Processing of Makhana

Makhana or fox nut or Gorgon nut as it is called in different countries goes through different stages of processing until the final product reaches the customer. Makhana seed is very nutritious  and finds multiple uses right from cooking, to snacking, to health management, to traditional Chinese medicine etc. The processing of makhana involves various steps and can be a tedious process, most of the stages involve a lot of manual work and long working hours. 

1. Seed Collection
Harvesting makhana is a labour-intensive and long process that necessitates skilled labour. The  crop harvest is usually done during morning hours between 9:00 am and continues till about 3:00 to 4 :00 pm. It is difficult to take out seeds from the bottom of a pond, while relatively easier to collect seeds from a field.

2. Seeds Cleaning and Storage
Once the seeds are collected, they are stored in a horn shaped equipment called ‘Gaanja’. The process of shaking is done again in a cylindrical equipment so as to clean them further. Once cleaned, these seeds are left out in the Sun for drying for a couple of hours and then packed into smaller bags. The makhana seeds lose up to  31 percent of the moisture under direct Sunlight, this in turn makes it easy for them to be transported to the trading markets and also increase the longevity of the seeds. The seeds can be stored up to a month and also should be sprinkled with water to maintain the freshness. In the traditional system, long and cylindrical bamboo sticks are used to preserve them. These are further covered  and plastered with cow dung. It is also carefully covered with  a coarse cloth in order to maintain the required temperature.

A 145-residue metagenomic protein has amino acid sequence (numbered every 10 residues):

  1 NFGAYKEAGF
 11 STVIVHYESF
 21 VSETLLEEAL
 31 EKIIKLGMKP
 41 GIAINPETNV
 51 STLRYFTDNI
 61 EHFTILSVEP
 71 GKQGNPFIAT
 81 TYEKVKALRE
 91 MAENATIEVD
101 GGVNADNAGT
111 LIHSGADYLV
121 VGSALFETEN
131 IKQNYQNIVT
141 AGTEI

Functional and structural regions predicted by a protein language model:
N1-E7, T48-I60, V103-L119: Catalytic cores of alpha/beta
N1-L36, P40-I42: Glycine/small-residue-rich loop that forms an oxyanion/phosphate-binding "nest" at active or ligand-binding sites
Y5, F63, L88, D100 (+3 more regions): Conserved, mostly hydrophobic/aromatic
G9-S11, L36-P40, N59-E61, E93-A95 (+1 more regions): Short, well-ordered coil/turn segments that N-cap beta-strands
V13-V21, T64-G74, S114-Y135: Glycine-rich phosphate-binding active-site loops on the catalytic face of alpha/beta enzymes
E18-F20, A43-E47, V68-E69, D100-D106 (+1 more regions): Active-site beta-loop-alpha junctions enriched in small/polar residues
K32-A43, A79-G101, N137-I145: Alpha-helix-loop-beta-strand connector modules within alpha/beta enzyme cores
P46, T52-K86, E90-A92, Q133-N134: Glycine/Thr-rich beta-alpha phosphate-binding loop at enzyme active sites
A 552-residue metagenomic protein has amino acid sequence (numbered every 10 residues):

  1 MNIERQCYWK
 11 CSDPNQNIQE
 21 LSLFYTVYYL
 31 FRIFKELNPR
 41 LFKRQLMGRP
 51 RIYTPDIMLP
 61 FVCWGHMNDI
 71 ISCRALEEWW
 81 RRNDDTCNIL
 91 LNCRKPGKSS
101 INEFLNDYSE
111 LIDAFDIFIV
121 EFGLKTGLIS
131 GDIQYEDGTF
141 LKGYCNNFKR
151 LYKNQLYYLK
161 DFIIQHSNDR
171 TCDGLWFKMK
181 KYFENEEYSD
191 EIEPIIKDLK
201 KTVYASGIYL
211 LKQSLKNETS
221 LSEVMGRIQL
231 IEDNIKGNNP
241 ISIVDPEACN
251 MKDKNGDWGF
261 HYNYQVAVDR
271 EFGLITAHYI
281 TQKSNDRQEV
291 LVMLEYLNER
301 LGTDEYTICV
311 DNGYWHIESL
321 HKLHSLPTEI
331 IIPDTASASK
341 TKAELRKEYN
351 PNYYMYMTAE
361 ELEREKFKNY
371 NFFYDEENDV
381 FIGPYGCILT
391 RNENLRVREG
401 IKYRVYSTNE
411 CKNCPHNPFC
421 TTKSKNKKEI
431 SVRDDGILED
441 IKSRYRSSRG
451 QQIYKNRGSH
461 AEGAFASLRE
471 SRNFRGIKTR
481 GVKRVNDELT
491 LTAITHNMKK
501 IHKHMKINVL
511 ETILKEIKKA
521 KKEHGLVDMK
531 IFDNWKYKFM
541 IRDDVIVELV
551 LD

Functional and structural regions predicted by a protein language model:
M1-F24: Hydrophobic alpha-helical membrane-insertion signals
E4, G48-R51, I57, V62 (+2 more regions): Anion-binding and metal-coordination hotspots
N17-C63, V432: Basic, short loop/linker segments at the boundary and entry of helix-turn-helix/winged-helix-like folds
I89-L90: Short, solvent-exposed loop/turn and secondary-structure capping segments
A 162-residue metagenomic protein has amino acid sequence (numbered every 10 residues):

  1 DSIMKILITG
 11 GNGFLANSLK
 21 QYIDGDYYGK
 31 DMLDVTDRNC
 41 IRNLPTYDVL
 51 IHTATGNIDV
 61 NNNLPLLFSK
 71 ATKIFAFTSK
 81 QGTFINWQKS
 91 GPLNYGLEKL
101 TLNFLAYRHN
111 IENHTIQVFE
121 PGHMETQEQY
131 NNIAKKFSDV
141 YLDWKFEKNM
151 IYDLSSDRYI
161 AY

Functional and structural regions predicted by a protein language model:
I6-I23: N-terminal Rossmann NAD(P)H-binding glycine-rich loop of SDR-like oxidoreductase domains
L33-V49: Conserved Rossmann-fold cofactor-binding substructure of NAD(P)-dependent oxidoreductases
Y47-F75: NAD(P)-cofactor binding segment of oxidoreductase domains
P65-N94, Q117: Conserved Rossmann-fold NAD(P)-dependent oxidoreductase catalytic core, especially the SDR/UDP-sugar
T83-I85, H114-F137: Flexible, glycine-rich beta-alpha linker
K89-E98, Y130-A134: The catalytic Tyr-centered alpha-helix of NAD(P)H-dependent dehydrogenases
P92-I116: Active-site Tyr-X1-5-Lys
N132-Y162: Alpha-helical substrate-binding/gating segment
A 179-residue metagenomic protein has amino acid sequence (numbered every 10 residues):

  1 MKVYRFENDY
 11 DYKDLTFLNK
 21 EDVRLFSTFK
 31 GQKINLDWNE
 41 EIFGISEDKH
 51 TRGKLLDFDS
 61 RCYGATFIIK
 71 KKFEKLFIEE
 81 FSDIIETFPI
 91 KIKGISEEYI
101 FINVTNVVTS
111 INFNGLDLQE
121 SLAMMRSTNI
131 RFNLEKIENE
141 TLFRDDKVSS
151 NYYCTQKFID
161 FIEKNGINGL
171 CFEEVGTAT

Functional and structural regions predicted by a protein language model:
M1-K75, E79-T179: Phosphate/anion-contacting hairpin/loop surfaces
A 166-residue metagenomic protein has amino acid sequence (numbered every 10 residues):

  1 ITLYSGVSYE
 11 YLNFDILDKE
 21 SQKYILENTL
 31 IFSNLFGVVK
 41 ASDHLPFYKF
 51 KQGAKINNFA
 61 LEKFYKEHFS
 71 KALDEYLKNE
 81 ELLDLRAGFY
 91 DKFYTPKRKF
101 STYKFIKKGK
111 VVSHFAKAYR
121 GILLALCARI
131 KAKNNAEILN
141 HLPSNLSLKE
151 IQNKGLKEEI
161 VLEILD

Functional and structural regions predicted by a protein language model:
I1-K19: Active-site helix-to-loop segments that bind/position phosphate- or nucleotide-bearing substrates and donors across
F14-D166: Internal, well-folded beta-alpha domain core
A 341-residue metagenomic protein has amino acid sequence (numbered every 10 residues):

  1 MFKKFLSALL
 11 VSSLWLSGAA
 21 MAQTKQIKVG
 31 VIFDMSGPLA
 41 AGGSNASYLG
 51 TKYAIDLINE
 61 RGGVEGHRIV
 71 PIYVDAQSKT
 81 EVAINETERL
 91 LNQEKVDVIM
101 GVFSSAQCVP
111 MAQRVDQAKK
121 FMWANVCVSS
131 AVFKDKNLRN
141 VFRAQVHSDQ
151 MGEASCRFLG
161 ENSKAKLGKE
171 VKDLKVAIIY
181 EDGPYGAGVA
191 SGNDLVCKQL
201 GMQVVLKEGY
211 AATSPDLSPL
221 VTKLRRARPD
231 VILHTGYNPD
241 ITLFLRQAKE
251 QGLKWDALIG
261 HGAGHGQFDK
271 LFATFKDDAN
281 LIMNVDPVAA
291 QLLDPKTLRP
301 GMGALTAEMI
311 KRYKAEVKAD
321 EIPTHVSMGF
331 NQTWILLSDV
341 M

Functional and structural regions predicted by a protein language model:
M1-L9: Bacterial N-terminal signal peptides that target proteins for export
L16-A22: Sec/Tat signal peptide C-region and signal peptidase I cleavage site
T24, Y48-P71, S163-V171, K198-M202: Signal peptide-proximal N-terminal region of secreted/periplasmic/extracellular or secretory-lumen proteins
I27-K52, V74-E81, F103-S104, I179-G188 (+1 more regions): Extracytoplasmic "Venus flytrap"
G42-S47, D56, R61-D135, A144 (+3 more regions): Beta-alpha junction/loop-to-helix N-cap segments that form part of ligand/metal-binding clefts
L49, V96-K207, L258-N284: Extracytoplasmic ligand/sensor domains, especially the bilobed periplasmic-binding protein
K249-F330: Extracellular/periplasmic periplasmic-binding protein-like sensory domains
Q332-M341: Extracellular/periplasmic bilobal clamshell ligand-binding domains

3. Makhana Grading
All processed seeds are sieved multiple times for grading. The grading  process includes different sizes of makhana seeds to pass through different sieving devices that are essentially rectangular iron plates , also known as ‘jharna’, in a few Indian states. The process becomes lengthy as all differently sized seeds are made to pass through up to 10 different sieves. These graded seeds are then stored safely in different packings. Grading of  seed enables uniform heating of each nut during roasting and it increases the efficiency of fox nut’s processing. There are generally two grades of seeds at the producer level- lawa and thurri. While lawa is swollen and is white in colour with reddish spots, thurri is 

semi-popped, is hard and is reddish in colour. 

4. Pre-Heating: The sun-dried nuts are generally heated in cast iron pans or earthen pitchers by placing them over fire and stirring them continuously. The surface temperature of the pan varies from 250° C – 3000° C and time for heating is nearly 5 to 6 minutes at full capacity of the earthen pitcher. 

5. Seed Tempering: The heated seeds need to be kept in ambient and appropriate conditions for up to three days, also known as the tempering of makhana seeds. This process helps in loosening the kernels within the hard seed coat.

6. Roasting  and Popping of Seeds: Makhana seeds need to be roasted immediately after they have dried. This is done at high temperature and usually in a cast iron pan along with continuous stirring. This further ensures they last long, else they have the tendency to get spoilt. 

Once the fried seeds cool off, then these seeds are manually cleaned, hammered with a wooden object until the white puff pops out of the black coloured seeds. With the breaking of the shell, the kernel pops out and immediately expands and becomes double of its size. This is the makhana pop or the lawa. It is important that no residue of the black seed is left on the doubly expanded white puff and kept in packets for selling them in the markets.